2. Write the word "fundraising" on the display board and lead the learners to an understanding that fundraising is raising money to help a cause. Encourage them to share personal experiences and/or awarenesses involving the raising of money for acause.

  3. Tell students that we are going to have a special sale to raise money to "adopt" an endangered species. (Explain that when people adopt children, the children come to live with them, but when wild animals are 'adopted,' those animals need their natural habitat to live in, so we won't really meet or keep the animals, but we will support them and their natural habitats by sending money to those who are responsible for their care. Tell the learners that they will receive a certificate in return that tells them that they have adopted an endangered species!)

  4. Explain that in order to "adopt" an endangered species, funds need to be raised. Explain to the students that they are each going to make bookmarks about endangered animals to sell to other students.

  5. Distribute tag board strips to each child. Distribute materials for students to share and model how to make a bookmark, writing the words: Endangered species - It's Not Too Late! or Help Save the Animals! (Learners should decorate the bookmarks on both sides with pictures, words, stickers, and glitter, and the bookmarks should be laminated when they are finished. A hole-punch to make a hole at the end of the bookmark will allow for a piece of yarn or ribbon --beads may be added to the yarn or ribbon -to be attached. The finished bookmarks should be held in a safe place until the fundraising event.)

  6. Send the Home/School Connection Letter (Handout One) to parents, which explains what the learners have been studying and the service learning project that will involve the class.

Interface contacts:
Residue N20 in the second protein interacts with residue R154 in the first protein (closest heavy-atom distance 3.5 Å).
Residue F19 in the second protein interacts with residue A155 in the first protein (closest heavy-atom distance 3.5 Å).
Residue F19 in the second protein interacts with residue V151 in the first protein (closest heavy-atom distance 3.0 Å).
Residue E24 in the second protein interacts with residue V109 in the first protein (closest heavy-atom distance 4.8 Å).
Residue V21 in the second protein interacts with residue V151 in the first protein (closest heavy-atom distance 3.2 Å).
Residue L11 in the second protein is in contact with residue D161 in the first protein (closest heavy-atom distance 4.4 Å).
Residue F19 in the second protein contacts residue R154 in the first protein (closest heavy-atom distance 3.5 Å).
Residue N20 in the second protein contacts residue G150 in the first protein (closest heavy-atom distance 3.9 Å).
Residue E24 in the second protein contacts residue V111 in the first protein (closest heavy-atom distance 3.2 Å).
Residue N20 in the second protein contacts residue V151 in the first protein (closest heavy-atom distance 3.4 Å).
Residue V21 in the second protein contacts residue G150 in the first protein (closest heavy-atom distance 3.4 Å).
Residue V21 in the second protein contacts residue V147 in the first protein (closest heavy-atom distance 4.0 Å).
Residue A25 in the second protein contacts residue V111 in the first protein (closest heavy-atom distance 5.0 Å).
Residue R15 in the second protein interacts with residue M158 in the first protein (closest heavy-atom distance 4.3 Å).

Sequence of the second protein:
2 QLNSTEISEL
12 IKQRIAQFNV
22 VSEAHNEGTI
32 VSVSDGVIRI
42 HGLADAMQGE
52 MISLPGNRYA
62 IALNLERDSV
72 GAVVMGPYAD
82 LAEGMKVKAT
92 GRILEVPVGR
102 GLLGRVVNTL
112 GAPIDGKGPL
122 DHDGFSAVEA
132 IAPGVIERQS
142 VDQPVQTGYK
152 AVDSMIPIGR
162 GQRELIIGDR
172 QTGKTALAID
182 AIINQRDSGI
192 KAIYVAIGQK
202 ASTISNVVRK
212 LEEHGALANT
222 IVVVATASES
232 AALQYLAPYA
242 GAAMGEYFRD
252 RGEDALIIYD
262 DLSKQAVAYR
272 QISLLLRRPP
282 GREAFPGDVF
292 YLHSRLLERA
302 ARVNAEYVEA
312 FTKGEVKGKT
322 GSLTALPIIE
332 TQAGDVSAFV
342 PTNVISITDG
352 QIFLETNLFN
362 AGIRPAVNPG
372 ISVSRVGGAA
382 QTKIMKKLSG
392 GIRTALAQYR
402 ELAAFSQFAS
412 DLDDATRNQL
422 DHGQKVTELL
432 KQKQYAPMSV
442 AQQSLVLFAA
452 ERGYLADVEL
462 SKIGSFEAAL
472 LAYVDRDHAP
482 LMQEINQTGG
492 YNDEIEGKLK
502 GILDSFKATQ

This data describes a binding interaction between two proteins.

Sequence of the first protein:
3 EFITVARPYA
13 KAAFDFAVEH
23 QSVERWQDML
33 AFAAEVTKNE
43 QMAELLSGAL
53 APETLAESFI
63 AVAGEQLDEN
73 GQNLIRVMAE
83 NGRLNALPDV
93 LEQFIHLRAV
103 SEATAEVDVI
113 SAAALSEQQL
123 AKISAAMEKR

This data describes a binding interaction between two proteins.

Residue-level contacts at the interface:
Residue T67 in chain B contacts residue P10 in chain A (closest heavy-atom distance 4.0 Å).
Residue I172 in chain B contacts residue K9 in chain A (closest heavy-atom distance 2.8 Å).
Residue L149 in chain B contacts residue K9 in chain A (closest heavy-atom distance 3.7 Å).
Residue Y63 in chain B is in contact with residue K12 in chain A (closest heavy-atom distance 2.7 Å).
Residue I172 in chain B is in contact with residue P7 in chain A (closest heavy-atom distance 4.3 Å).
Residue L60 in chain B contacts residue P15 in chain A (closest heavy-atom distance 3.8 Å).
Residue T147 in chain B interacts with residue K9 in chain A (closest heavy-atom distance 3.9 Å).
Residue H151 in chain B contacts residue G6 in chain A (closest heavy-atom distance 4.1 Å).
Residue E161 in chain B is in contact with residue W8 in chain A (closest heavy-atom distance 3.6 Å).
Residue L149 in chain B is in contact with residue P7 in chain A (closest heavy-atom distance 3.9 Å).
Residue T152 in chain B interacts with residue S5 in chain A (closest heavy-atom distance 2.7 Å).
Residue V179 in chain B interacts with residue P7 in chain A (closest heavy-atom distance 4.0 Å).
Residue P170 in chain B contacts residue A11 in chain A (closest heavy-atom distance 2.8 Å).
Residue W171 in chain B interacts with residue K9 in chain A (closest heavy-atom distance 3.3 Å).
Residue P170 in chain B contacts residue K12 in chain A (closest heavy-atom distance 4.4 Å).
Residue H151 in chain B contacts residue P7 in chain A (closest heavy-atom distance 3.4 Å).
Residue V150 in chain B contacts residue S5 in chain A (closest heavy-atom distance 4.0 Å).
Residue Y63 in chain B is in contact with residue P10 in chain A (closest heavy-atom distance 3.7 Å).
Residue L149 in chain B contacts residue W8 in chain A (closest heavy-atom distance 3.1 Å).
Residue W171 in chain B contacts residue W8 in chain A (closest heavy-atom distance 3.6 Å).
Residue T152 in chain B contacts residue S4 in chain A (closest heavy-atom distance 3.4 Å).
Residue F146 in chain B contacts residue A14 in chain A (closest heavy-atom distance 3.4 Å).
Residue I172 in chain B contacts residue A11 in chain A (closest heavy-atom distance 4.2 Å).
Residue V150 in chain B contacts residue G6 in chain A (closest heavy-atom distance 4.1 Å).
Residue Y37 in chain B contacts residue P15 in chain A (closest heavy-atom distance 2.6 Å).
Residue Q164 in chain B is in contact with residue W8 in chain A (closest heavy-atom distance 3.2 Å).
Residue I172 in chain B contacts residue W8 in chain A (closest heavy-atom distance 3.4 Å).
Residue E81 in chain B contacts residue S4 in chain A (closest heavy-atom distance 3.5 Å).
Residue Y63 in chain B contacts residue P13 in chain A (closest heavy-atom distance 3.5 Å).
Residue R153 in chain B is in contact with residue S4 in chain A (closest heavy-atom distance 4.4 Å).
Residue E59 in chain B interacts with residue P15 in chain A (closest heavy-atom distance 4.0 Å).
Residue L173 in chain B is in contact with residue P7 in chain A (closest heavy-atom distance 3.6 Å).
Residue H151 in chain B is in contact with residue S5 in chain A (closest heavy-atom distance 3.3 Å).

7. Decide on a day and time to fundraise. (Be sure to arrange this event with the necessary school personnel. One idea is to fund-raise for a week during lunch time.)

  8. Organize students into groups to create posters promoting the book mark sale. Model this process to the students, remembering to include Who (Class Name or Room Number), What (Endangered Animal Bookmark Sale) When (Date(s) and Time(s)Where (location) and Why (To "adopt" an endangered species). Also include the price of the bookmarks. Students should illustrate their posters with pictures of endangered animals. Use the Poster Rubric (Handout Two) to assess students' posters.

  9. Have learners display their posters around the school (and community, if desired) the week before the sale begins and request the office to make a reminder announcement about your bookmark sale.

  10. Organize learners into groups to help sell the bookmarks. Discuss appropriate behaviors and what is expected of each learner being sure to make provisions for ample supervision during this fundraising event.

  11. Count the money that was raised in front of the class. Have students help in this process. (See also the "Money Smart Children" Unit found at /units/money-smart-children-3-5.)

  12. Take a class vote for the endangered animal(s) that the class will adopt. Choose from a list of animals located on the web page: